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Is technical analysis mere hocus pocus?

Is technical analysis mere hocus pocus?

As an investor, you’ll have seen some market commentators extol the virtues of ‘technical’ analysis, or charting.  And it’s easy to believe there is some science behind the approach.  But is there really?  And is it as successful as fundamental analysis, which looks at the earnings and cash flow of a business?

You should know that some decades ago I entertained the idea that there was merit in the approach but as access to computing power and funds grew, a colleague and I were able to test the veracity of all the common charting devices promoted by advocates of technical analysis.  What we discovered, and with the benefit of time, was that none of them worked better than random and only a few, in combination, produced results with a positive mathematical expectancy but even they failed to endure over time or when scaled.

Technical analysis and charting has broad appeal because we want to believe that there is an effortless way to make money.  And many promoters, if they don’t truly believe in what they are doing, are content to sell the promise of easy money.  Of course, the path of least resistance has enormous appeal – what could be better than looking at a computer screen and buying ‘when the red line crosses the blue line’ and selling when they reverse?

In reality there are two paths on which to approach the stock market.  The first is as a venue to purchase pieces of businesses whose long term value is determined by the path and magnitude of their earnings.  As investing legend Peter Lynch once said: stocks always follow earnings and cash flow – focus on them, and you will get the stocks right.

The alternative approach is to treat stocks like chips that rise and fall on a computer screen.  But betting on the ‘ups’ and ‘downs’ is an approach that treats the stock market as nothing more than a casino.  Charting is only concerned with the ups and the downs and many advocates of technical analysis suggest that even knowing what the underlying company does is irrelevant.

Warren Buffett once advised: “When promised quick profits, respond with a quick ‘no.'”

Indeed, in reference to charting Warren Buffett has made several comments:

“Games are won by players who focus on the playing field – not by those whose eyes are glued to the scoreboard.”


“Before reading (The Intelligent Investor) …I tried my hand at charting and using market indicia to predict stock moments …I listened to commentators. All of this was fun, but I couldn’t shake the feeling that I wasn’t getting anywhere.”

And most tellingly, Buffett reportedly joked about charting with an audience at Vanderbilt University in 2005:

“I realized that technical analysis didn’t work when I turned the chart upside down and didn’t get a different answer.”

In 2014, two researchers from the Netherlands, Arvid Hoffmann of Maastricht University and Hersh Shefrin of Santa Clara University published a paper that specifically measured the results of trading by investors who relied on technical analysis. In their paper entitled Behavioral Portfolio Analysis of Individual Investors*, they analysed the trading results of Dutch investors over six years between 2000 and 2006 to “gain a better understanding of the relations among individual investors’ decision-making, the processes leading to these decisions, and investment performance.”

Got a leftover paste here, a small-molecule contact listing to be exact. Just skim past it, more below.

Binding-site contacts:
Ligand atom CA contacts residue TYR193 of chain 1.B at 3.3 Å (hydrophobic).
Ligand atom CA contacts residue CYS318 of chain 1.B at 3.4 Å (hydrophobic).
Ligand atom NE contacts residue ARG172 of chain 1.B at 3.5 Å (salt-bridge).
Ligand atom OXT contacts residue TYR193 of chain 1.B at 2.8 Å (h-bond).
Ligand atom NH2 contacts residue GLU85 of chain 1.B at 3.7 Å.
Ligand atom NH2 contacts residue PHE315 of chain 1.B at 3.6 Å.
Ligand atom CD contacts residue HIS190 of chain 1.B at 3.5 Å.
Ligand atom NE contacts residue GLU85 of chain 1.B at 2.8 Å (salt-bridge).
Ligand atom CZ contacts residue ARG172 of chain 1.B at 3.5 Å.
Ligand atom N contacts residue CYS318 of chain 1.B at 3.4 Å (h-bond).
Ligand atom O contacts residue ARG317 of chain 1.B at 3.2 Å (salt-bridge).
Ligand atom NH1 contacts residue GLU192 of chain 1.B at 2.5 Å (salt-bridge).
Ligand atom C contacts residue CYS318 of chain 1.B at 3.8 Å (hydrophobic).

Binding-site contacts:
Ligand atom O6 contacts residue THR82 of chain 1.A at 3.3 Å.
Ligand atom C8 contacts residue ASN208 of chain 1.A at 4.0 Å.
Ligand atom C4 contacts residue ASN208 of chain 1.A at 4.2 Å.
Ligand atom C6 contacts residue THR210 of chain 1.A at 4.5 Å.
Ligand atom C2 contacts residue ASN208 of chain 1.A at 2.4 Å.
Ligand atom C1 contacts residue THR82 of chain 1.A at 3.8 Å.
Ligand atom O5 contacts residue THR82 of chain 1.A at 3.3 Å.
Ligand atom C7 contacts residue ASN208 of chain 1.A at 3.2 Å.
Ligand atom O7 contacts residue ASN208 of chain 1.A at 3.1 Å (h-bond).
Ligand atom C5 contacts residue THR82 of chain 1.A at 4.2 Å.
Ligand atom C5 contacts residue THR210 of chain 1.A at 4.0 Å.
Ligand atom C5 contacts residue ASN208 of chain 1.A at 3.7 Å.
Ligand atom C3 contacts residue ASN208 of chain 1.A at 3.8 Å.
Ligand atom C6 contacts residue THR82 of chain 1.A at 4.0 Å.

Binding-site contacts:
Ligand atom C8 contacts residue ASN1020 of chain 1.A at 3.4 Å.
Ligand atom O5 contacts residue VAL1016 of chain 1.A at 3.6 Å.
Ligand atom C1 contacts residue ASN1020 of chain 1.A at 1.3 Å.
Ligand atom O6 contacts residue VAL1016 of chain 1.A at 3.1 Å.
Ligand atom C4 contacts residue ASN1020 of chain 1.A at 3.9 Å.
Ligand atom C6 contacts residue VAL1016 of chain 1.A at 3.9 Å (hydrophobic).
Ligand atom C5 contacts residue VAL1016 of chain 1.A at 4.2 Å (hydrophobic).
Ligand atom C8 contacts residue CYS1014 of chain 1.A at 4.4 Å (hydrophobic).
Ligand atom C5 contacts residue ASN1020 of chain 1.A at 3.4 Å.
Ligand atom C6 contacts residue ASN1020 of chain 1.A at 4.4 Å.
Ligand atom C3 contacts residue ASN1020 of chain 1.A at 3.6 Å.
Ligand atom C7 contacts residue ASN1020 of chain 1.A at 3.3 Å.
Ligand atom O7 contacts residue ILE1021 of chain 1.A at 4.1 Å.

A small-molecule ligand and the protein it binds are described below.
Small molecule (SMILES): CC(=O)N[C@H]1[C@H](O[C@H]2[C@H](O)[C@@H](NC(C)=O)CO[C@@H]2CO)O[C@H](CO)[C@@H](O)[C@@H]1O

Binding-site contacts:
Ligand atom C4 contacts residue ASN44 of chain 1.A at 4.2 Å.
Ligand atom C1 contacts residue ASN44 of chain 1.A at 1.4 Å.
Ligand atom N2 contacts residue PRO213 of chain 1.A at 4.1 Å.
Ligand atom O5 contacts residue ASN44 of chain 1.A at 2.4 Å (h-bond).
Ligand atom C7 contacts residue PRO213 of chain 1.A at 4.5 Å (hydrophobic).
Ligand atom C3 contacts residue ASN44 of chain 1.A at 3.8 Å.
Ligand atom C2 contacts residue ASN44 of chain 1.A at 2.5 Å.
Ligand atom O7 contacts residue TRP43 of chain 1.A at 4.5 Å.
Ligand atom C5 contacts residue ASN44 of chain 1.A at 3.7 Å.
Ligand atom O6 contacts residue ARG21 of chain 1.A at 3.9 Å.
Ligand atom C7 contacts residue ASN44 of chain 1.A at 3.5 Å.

In 2006, the source of their data, a brokerage firm, surveyed all of its clients asking which techniques they employed to make investment decisions.  About 32% of these investors stated they used technical analysis exclusively or in conjunction with fundamental analysis and the researchers used a sample of 5,500 clients to conclude:

“In line with our expectations, we find that investors driven by objectives related to speculation have higher aspirations and turnover, take more risk, judge themselves to be more advanced, and underperform relative to investors driven by the need to build a financial buffer or save for retirement. Somewhat to our surprise, we find that investors who rely on fundamental analysis [despite tending to be overconfident because of the direct relationship between confidence and information] …outperform investors who rely on technical analysis.

Hoffmann and Shefrin found the investors using technical analysis had lower performance, on average, of about 8.4% per year.

Many investors approach me and tell me that they have found a charting technique that “works”.  It is possible to find methods that work for a while or even a few that have a sustainable ‘edge’ but to really test the method one needs to measure against a benchmark.  So before backing your previously undiscovered winning charting technique, go back and check whether it works better than simply buying and holding?  I have yet to hear of one that does.

Many articles debating the relative merits of fundamental and technical analysis conclude with a statement such as “the debate continues”, But for us, there is no debate.


Roger is the Founder and Chief Investment Officer of Montgomery Investment Management. Roger brings more than two decades of investment and financial market experience, knowledge and relationships to bear in his role as Chief Investment Officer. Prior to establishing Montgomery, Roger held positions at Ord Minnett Jardine Fleming, BT (Australia) Limited and Merrill Lynch.

This post was contributed by a representative of Montgomery Investment Management Pty Limited (AFSL No. 354564). The principal purpose of this post is to provide factual information and not provide financial product advice. Additionally, the information provided is not intended to provide any recommendation or opinion about any financial product. Any commentary and statements of opinion however may contain general advice only that is prepared without taking into account your personal objectives, financial circumstances or needs. Because of this, before acting on any of the information provided, you should always consider its appropriateness in light of your personal objectives, financial circumstances and needs and should consider seeking independent advice from a financial advisor if necessary before making any decisions. This post specifically excludes personal advice.

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  1. Today

    Sell all BBUS at 5.13 = $ 22, 653

    Buy $22,653 worth of MOGL at 3.38

    New position at end of day
    $ 22,720 + $ 66 707 =$89 ,427 worth of MOGL at 3.39

  2. on 20th March, correction BBUS bought at 5.08( not 3.08)

    Today MOGL worth $ 89,729 at 3.42
    Sold $22,432 worth of MOGL
    Bought $ 22,432 worth of BBUS at 5.08

    New position – $67,297 worth of MOGL at 3.42
    – $22, 432 worth of BBUS at 5.08

    Total = $ 89,729

  3. Today MOGL worth $ 89,729 at 3.42